Last First Day Reflections: On Being A Super Senior
Izzi McDonnell | 9/2/16 11:56am
| Updated 9/2/16 11:56am
American Word Magazine
I’m Izzi, and I’m a super senior. That’s a phrase I thought I’d never say until it happened, and now it’s the first week of Fall semester 2016. It brings me a bit of anxiety and a slight sense of shame because I thought I would have moved on by now—propelling myself into some dazzling future—but there are still many steps I must take between my protected, innocent student experience and the harsh realities of the so-called “real world.”
With the current hubbub on campus of bright-eyed freshmen, I can’t help but feel so separate from the experience of my previous years at American. My heart and mind no longer want to be a part of the social identity that the university offers you the day you start college.
As my imminent professional future bangs on the door of my dizzied mind, I feel overwhelmed by all my personal to-do lists and goals that have piled up over the past four years of my college life. As I sit expressionless on the shuttle bus listening to vaporwave music, I keep asking myself, What person did I really want myself to be by the end of college? A frisbee player? A volunteering sorority member? A literature major? A river of a thousand thoughts and emotions rush through my mind each day, becoming heightened the moment I step foot onto campus. I remind myself that all these identities aren’t truly meant for me: when you’re truly passionate about something, you’ll do anything to chase it. I’ve done and learnt all the things I was meant to during my time at American. I should never regret the past.
Seeing the incoming class of 2020 has made me, albeit a little pessimistic, even more reflective of myself and the world than I have been this past year. I ruminate on my past relationships. My future career. My values. Changing dynamics within my family. Who my real friends are. The state of this country and the state of international politics. Gender inequality. Sustainability. Spirituality. The 24-hour student, activist and young professional is constantly flooded with thoughts on their place and significance in the world, on top of needing to be hyper-conscious of deadlines, projects and applications, while also needing to remember to clean the kitchen and recycle more and eat less take-out food because the redundant plastic cutlery will inevitably become part of the gargantuan waste-ball that will kill marine life for the next 300 years. Will humans even be around by then? What’s the point in me ordering take-out food anyway?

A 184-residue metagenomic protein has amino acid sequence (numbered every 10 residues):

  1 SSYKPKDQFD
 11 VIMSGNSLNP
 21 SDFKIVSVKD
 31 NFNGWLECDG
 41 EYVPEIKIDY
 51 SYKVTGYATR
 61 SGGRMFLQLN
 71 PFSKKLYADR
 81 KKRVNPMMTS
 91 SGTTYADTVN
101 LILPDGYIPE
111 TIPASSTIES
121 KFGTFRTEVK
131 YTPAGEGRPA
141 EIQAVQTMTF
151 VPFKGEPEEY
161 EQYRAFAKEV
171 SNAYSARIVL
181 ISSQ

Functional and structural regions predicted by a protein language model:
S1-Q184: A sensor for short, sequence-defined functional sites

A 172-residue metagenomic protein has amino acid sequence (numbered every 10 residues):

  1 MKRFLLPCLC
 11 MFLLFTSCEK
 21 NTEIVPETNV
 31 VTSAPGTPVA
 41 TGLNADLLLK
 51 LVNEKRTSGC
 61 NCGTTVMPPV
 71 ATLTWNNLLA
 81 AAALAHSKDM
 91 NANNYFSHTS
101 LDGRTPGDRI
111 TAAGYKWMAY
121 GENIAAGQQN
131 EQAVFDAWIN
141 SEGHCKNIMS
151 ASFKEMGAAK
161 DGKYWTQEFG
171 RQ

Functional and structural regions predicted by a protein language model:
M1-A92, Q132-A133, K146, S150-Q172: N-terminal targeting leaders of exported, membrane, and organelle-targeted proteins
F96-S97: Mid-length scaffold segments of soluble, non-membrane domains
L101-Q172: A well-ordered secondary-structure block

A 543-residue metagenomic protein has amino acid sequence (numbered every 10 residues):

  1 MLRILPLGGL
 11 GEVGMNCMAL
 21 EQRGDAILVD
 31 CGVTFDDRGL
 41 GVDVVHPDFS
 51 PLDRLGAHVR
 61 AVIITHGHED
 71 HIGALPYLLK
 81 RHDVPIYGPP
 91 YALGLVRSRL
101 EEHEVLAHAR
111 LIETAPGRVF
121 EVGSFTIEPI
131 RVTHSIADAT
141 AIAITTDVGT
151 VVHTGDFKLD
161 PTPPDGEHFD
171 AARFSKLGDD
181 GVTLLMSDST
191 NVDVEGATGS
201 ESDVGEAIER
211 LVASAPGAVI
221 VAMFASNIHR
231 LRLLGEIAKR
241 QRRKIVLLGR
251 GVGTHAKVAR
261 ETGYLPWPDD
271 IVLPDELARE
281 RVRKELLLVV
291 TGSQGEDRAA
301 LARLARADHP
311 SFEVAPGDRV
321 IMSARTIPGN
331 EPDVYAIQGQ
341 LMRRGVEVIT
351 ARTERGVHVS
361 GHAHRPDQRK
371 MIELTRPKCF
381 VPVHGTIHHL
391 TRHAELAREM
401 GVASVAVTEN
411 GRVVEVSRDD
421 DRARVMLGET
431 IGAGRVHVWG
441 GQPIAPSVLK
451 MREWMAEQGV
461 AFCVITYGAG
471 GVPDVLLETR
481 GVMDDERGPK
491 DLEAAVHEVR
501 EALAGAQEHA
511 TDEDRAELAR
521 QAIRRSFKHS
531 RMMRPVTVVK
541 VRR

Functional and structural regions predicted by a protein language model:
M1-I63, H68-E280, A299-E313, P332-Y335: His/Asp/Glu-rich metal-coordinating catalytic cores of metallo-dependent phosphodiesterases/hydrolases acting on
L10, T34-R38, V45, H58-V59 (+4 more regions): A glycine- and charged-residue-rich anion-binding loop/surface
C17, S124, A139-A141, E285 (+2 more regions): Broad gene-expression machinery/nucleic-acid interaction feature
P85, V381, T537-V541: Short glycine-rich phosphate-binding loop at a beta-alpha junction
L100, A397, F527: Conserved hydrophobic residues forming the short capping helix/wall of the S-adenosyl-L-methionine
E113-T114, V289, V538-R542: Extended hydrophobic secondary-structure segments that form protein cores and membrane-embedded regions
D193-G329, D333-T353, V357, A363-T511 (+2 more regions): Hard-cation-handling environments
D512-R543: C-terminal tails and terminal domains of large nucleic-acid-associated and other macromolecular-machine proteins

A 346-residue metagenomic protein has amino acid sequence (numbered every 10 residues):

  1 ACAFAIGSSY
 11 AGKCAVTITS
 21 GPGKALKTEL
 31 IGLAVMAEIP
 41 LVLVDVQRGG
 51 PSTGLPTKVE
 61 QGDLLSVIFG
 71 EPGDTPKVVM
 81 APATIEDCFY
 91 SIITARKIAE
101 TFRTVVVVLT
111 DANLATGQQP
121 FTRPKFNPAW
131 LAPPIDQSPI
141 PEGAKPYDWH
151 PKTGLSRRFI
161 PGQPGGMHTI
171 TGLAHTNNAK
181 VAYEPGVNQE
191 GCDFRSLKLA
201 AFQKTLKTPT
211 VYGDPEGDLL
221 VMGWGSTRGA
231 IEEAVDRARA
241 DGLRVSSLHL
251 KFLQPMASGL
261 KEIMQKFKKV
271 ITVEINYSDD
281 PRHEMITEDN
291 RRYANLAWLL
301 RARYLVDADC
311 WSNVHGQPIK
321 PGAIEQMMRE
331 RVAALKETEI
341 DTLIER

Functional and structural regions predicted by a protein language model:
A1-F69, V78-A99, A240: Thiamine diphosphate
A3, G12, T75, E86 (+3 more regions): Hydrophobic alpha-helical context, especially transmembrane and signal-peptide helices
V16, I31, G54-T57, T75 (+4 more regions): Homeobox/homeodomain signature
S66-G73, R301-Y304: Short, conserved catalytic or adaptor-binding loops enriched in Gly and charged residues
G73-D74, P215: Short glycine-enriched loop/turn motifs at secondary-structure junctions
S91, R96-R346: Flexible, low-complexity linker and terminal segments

I’m acutely aware, when waiting in line at the grocery store during rush hour, or waiting at the bus stop among hoards of commuters, or watching yuppies bask in their Starbucks coffees and happy-hours, that I’m on the brink of becoming a part of the proverbial machine: the repetitive, banal existence of day-to-day modern life. I’m about to become a part of a lifestyle that will change my everyday thoughts from mindfulness and mental maturation to an interminable anxiety of meeting deadlines, paying the bills, and avoiding falling into the trap of the Hedonic Treadmill, while simultaneously reminding myself that I should probably get on a real treadmill three times per week. And between the coffees, meetings, clients and Netflix shows, I scold myself because I’m supposed to meditate every week, too – because now I’m part of some self-improvement game with my peers.